Society! Artwork-In- Residence Program featuring Joseph G. Cruz

Evanston Art Center

Aug. 2, 2024 - Sep. 11, 2016

1717 Central Street
Evanston, 60201
(847) 475-5300


July 1, 2016

Society! Artwork-In- Residence Program featuring Joseph G. Cruz

DATES: August 2 – September 11, 2016

GALLERY HOURS: 9am – 9pm, Monday – Thursday; 9am – 5pm, Friday; 9am – 4pm, Saturday & Sunday


The Evanston Art Center (EAC) is pleased to announce its second Society! artist resident, Joseph G. Cruz, who will occupy the upstairs gallery at the Art Center from August 2 – September 11, 2016. Cruz received his Bachelor of Fine Arts in 2011 from the School of the Art Institute of Chicago and went on to receive his Masters of Arts from the University of Notre Dame in 2016 with a GLOBES Fellowship in Environment and Society. Cruz’s book titled, “the death of god left the angels in a strange place” (volume 1) was recently published through Are Not Books & Publishing. Cruz has exhibited nationally with solo exhibitions at Comfort Station, Chicago; Chicago Artist Coalition, Chicago; SUG’s at the School of the Art Institute of Chicago; and a solo project at EXPO Art Fair, Chicago. Notable group exhibitions include: Hyde Park Art Center, Illinois; Soap Factory, Minnesota; Phoenix Institute of Contemporary Art, Arizona; Slought Foundation, Pennsylvania; and Cabinet Magazine’s Exhibition Space, New York. Cruz has attended numerous residencies, lectured or paneled on his work at Kavi Gupta Editions, The School of the Art Institute of Chicago, Slought Foundation, and Chicago Artist Coalition.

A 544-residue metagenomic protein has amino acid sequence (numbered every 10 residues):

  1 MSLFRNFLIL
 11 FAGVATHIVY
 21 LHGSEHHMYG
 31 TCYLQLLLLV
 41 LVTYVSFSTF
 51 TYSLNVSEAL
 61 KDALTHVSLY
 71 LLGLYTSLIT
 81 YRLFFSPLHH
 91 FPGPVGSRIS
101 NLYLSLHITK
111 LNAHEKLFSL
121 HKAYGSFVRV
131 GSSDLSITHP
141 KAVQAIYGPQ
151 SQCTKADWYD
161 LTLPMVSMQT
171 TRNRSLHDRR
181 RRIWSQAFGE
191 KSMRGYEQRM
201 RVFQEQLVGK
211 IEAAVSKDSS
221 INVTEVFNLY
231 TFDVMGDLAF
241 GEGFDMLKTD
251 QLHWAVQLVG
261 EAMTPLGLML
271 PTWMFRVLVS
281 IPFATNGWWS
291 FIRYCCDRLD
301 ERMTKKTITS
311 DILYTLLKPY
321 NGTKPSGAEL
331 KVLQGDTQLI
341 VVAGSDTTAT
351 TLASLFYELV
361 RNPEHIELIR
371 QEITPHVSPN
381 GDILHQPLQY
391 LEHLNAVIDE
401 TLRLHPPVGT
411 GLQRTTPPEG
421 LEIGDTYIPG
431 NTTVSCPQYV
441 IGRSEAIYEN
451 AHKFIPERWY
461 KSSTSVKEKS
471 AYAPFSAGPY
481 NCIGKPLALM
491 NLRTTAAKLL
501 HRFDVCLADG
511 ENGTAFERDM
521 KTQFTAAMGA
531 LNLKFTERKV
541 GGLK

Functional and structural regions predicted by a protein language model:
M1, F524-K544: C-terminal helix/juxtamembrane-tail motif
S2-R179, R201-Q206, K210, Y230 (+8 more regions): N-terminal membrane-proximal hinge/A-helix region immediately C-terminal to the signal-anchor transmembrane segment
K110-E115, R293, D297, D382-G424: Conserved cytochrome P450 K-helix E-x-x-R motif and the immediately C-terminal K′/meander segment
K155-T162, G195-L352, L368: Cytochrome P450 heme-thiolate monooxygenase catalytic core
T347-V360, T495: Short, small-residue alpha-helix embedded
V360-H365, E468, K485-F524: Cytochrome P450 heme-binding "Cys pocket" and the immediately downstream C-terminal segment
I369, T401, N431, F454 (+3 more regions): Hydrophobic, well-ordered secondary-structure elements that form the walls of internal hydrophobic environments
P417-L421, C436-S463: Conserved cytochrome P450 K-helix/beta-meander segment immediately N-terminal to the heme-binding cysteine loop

In an experimental exhibition titled Across the Sky Came a Screaming, Joseph G. Cruz will present a selection of ongoing and new photographs, sculptures, works on paper, texts, video and Historical artifacts from a years-long project, The Death of God Left the Angels in a Strange Place. This combination of found and made materials mines specifically the histories of the creation of the V2 rocket, the world’s first long range guided missile, in 1942, and its transition into becoming the first man made object to reach outer space, thus becoming the progenitor to all space programs as well as intercontinental nuclear transportation. It was from aboard a V2 that the first images of Earth from outer space were ever taken, which represented not only a sea change in visual culture, but a fundamental shift in the way that humans understand the horizon, our position within the cosmos.

In an exploratory demonstration of the ambivalent nature of technology (what does it want?), Cruz’ selection of images and objects (from art and historical to pop cultural) sourced from site visits to Germany and New Mexico, eBay and his studio, privileges the everyday over the iconic. Spanning and interweaving the military, scientific, industrial and pop cultural sphere of influence, works on display may include parts of an actual V2, drawings made with powdered shrapnel, magazine advertisements, appropriated fiction, hand carved rocks and landscape photographs. Viewers may find few measures taken to distinguish art objects from artifacts, or images of historical record from the artists’ compositions.